Satisficing is a decision-making strategy or cognitive heuristic that entails searching through the available alternatives until an acceptability threshold is met. The term satisficing, a portmanteau of satisfy and suffice, was introduced by Herbert A. Simon in 1956, although the concept was first posited in his 1947 book Administrative Behavior. Simon used satisficing to explain the behavior of decision makers under circumstances in which an optimal solution cannot be determined. He maintained that many natural problems are characterized by computational intractability or a lack of information, both of which preclude the use of mathematical optimization procedures. He observed in his Nobel Prize in Economics speech that “decision makers can satisfice either by finding optimum solutions for a simplified world, or by finding satisfactory solutions for a more realistic world.


What does ‘Satisficing’ mean

Satisficing is a decision-making strategy that aims for a satisfactory or adequate result, rather than the optimal solution. This is because aiming for the optimal solution may necessitate needless expenditure of time, energy and resources. The term “satisfice” was coined by American scientist and Noble-laureate Herbert Simon in 1956.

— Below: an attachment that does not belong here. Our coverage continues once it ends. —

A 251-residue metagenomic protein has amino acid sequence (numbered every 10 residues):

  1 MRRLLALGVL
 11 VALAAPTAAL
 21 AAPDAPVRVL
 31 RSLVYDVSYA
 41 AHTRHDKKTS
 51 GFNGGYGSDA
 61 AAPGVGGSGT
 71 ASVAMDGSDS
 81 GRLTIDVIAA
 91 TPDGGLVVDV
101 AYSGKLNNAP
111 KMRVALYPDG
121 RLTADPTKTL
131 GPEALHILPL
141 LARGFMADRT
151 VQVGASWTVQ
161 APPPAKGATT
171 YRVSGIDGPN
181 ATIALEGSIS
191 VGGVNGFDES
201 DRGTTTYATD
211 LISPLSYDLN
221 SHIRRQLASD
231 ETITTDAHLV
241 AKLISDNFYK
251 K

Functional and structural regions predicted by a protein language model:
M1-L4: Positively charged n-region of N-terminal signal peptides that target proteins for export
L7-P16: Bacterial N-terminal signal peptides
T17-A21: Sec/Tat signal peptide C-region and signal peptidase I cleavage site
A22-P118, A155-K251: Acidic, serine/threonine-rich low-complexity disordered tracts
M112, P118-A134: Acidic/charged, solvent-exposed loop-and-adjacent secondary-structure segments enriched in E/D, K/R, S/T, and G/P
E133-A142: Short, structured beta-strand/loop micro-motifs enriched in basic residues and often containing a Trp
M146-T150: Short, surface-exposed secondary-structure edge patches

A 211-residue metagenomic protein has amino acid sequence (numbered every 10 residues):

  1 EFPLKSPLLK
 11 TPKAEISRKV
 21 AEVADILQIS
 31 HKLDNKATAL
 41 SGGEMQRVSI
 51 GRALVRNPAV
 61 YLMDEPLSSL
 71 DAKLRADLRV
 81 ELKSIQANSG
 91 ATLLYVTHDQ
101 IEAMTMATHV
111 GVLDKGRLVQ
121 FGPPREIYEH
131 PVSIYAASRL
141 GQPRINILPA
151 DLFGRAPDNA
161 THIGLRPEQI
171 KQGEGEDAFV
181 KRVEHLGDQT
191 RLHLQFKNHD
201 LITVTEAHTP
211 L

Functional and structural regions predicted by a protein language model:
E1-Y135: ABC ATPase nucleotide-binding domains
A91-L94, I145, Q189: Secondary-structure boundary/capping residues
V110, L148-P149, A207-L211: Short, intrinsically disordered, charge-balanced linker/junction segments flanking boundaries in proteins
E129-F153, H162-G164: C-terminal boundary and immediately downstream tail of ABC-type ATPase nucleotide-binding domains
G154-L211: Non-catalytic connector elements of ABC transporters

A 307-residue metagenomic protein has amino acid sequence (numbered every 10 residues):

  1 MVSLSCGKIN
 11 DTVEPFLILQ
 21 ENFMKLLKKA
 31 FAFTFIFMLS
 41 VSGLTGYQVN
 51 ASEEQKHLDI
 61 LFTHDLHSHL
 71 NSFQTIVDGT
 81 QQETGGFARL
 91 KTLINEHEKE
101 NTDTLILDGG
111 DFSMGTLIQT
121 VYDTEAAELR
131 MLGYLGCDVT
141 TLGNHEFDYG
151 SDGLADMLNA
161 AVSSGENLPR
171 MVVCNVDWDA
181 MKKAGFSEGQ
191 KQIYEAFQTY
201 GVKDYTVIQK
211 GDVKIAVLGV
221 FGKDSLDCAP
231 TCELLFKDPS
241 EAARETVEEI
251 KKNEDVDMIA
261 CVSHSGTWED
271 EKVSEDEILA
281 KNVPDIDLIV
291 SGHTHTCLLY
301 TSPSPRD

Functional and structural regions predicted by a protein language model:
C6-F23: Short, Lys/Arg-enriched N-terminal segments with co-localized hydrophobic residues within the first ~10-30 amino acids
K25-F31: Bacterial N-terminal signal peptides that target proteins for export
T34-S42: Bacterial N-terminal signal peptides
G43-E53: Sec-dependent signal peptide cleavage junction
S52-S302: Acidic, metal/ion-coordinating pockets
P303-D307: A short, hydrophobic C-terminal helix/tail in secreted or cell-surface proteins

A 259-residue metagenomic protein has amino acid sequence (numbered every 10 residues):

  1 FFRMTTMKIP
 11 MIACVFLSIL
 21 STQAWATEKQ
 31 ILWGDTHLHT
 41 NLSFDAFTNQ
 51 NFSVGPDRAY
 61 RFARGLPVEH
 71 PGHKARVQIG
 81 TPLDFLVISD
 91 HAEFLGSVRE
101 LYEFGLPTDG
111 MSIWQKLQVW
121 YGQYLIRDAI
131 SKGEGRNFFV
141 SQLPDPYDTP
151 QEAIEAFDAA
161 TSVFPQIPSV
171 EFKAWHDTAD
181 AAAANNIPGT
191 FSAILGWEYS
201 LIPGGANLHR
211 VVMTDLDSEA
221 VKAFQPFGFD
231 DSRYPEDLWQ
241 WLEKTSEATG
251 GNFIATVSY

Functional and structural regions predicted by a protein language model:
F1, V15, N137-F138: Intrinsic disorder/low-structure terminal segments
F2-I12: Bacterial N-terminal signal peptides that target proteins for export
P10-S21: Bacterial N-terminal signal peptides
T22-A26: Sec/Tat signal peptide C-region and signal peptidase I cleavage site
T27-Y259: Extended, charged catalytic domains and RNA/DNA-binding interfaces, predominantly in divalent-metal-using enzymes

Explaining ‘Satisficing’

The theory of satisficing finds application in a number of fields including economics, artificial intelligence and sociology. Satisficing implies that a consumer, when confronted with a plethora of choices for a specific need, will select a product or service that is “good enough”, rather than expending effort and resources on finding the best possible or optimal choice.

Further Reading

  • Chinese bank efficiency during the global financial crisis: A combined approach using satisficing DEA and Support Vector Machines☆ – [PDF]
  • The psychology of residential developers: lessons from behavioral economics and additional explanations for satisficing – [PDF]
  • Satisficing in financial decision making—a theoretical and experimental approach to bounded rationality – [PDF]
  • Incorporating risk into bank efficiency: A satisficing DEA approach to assess the Greek banking crisis – [PDF]
  • Strategic satisficing? A behavioral-agency theory perspective on stock repurchase program announcements – [PDF]
  • Home bias in financial markets: robust satisficing with info gaps – [PDF]
  • Towards a" satisficing" theory of economic policy – [PDF]
  • Satisficing measures for analysis of risky positions – [PDF]
  • Is satisficing absorbable? An experimental study – [PDF]